Calculate Fair Market Value of an Immovable Property
From Financial Year 2017-18 onwards, to determine
the Capital Gain/loss on sale of an immovable property like house, which was purchased before 1st April
2001, the fair market value of the property as on 1st April 2001 can be
taken as its cost of acquisition (purchase cost) at the option of assessee and indexation will be done accordingly.
the base year for calculation of Long Term Capital Gain/Loss on sale of
a Capital Asset is shifted to year 2001, determination of Fair Market Value on April 2001 of the property being
sold has become very important.
Shifting of Base Year - Impact
It simply means that the purchase value of a capital asset purchased
before the base year ie-April 2001, can be replaced by its Fair Market
Value on April 2001 at the option of the assessee. So if the taxpayer
takes Fair Market Value on April 2001, the Capital Gain on sale of a
before April 2001 will be calculated as follows-
Less Indexed cost of Fair Market Value on 1st April 2001 XXXXXX
Shifting of the base year from April 1981 to April 2001 is a welcome
move and it should reduce the capital gains tax burden on the assessees.
In maximum cases Fair Market Value of the property on April 2001 will be higher then actual purchase
cost of the property and thus it will result in lesser capital gain. Along
with some expected tax relief, now there is an additional task of
finding out the Fair Market Value of the property being sold.
We have tried to figure out here all the possible options and their
pros cons; to calculate the Fair Market Value of a Capital Asset
purchased before April 2001.
Fair Market Value as Defined in Income Tax Act:
Lets first go inside the Income Tax Act. According to the defining
provisions under Section 2(22B) of the Income Tax Act, Fair Market
Value of a capital asset is defined as:
- The price that can be raised from the sale of the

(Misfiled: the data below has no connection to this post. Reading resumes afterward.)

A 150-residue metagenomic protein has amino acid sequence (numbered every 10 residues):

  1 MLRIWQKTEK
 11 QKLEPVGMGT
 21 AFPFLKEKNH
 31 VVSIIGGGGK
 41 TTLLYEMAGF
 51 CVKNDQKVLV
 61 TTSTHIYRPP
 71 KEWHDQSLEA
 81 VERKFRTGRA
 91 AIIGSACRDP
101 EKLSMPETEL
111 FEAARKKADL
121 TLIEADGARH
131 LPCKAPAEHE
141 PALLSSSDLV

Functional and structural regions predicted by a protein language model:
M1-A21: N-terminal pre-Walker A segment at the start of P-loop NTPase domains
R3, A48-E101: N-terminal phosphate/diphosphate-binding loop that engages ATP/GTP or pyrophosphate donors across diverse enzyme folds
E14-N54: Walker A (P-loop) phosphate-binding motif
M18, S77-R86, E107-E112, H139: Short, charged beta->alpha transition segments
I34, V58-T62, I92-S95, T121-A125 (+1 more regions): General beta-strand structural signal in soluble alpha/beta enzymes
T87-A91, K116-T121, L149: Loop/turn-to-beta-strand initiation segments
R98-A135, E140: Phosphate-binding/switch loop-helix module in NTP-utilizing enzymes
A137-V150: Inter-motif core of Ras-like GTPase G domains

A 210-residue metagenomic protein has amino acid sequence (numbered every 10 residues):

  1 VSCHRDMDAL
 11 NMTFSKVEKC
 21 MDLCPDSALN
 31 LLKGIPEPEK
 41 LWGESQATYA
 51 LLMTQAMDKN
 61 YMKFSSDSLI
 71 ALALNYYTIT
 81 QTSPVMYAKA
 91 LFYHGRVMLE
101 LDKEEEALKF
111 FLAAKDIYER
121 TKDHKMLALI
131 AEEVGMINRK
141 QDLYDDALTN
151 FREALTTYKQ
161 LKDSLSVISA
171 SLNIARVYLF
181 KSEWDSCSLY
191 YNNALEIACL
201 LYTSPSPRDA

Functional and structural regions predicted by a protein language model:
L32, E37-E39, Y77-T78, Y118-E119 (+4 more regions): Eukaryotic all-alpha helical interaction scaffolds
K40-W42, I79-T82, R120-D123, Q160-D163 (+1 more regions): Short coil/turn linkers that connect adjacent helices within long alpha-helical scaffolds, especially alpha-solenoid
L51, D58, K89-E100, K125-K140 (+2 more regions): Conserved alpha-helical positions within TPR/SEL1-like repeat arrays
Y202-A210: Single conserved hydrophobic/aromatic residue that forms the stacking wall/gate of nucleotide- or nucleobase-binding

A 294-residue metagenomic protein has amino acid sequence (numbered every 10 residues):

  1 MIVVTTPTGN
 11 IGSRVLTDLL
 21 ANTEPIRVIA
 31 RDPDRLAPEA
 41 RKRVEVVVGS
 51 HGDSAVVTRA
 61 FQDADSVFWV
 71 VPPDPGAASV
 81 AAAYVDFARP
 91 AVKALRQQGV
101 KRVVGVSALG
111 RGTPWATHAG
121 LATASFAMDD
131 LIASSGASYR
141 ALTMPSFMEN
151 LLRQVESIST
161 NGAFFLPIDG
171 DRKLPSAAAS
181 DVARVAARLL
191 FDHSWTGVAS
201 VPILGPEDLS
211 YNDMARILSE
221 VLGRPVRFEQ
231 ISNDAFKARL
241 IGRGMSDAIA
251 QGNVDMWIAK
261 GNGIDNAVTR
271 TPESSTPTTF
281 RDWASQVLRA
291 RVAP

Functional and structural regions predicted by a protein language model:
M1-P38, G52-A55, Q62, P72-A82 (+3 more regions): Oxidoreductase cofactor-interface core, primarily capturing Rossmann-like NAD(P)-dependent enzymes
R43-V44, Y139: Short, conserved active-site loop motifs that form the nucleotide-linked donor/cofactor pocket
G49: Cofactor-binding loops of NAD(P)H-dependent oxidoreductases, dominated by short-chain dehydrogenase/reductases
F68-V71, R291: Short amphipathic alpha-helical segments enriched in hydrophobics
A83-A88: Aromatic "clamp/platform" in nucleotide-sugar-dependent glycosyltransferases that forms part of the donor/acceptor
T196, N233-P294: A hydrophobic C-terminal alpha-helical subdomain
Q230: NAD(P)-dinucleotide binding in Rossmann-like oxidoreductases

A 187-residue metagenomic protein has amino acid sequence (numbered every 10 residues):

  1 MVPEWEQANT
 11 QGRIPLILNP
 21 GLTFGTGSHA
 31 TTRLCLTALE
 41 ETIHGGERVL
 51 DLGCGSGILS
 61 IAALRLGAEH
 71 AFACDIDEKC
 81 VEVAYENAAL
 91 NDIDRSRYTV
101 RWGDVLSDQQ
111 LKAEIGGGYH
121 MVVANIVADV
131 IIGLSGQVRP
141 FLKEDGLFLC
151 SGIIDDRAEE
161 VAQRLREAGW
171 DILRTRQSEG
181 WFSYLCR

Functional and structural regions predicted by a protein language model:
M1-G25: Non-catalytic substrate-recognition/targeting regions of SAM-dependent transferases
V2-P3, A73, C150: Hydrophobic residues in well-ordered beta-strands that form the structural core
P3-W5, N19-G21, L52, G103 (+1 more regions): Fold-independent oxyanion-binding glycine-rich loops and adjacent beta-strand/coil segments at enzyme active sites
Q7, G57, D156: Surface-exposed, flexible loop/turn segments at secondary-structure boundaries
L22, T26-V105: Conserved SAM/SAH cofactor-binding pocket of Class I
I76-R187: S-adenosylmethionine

capital asset in the open market on the relevant date ie. 1st April
2001. In simple words we
can say that the sale price of the asset on April 1st, 2001 should be
the fair market value.
- When the sale price of the asset on the desired
date is unascertainable, fair market value shall be detrmined according
the the rules made under Income Tax Act.
No Specific Guideline in Income Tax Act
- So, what needs to be done if the sale price of property is not easily
actually very much possible that you are not able to find out the sale
price of the property; as its about the time which can be 15 or more
years back. Going back to year 2001 and finding the sale
value at that time can be tricky.
As there are no specific guidelines prescribed under the Income Tax Act
determine the Fair Market Value of a capital Asset when sale price is
unascertainable or even if the sale price can be ascertained what
should be taken as fair market value. So finding out Fair Market Value on April 2001 is more like a guess work.
Methods to Calculate Fair Market Value of the Property
The most practical, seemingly correct and legally acceptable
methodologies to determine Fair Market Value(FMV) should be:
- Actual sale price of similar properties
- Actual sale price of a similar property in
neighbourhood during the desired time period can make you find out the
Fair Market Value. The point to take care here is never try to take a
price which is impractical. A price which can not be otherwise
justified may not be accepted by tax authorities.
- Stamp Duty Valuation or Circle Rate of the property
- Stamp duty Valuation of the property is an
accepatable and genuine way to determine the Fair Market Value. However
circle rates are generally much lower than the prevailing market price
of the property, the Fair Market Value on the basis of circle rates is
generally lesser than actual sale price of the property. This option
though acceptable to authorities may result in higher capital gains.
- Valuation of the property Through Registered Valuer
of the property through Registered Valuers is legally acceptable and
should bring out a Fair Price. Registered valuers calculate the Fair
Market Value considering all the aspects of the property and their
reports are legally admissible too.
Fair Market Value on 1st April 2001 as the cost of acquisition of the
property is a choice. if the assessee wants he can take the actual cost
of the property instead of Fair Market Value on April 2001 for
calculating Capital Gain/loss on sale.
Complete list of Cost Inflation Index
How to Calculate Indexed Cost of Acquisition
Capital Gain on Sale of House Property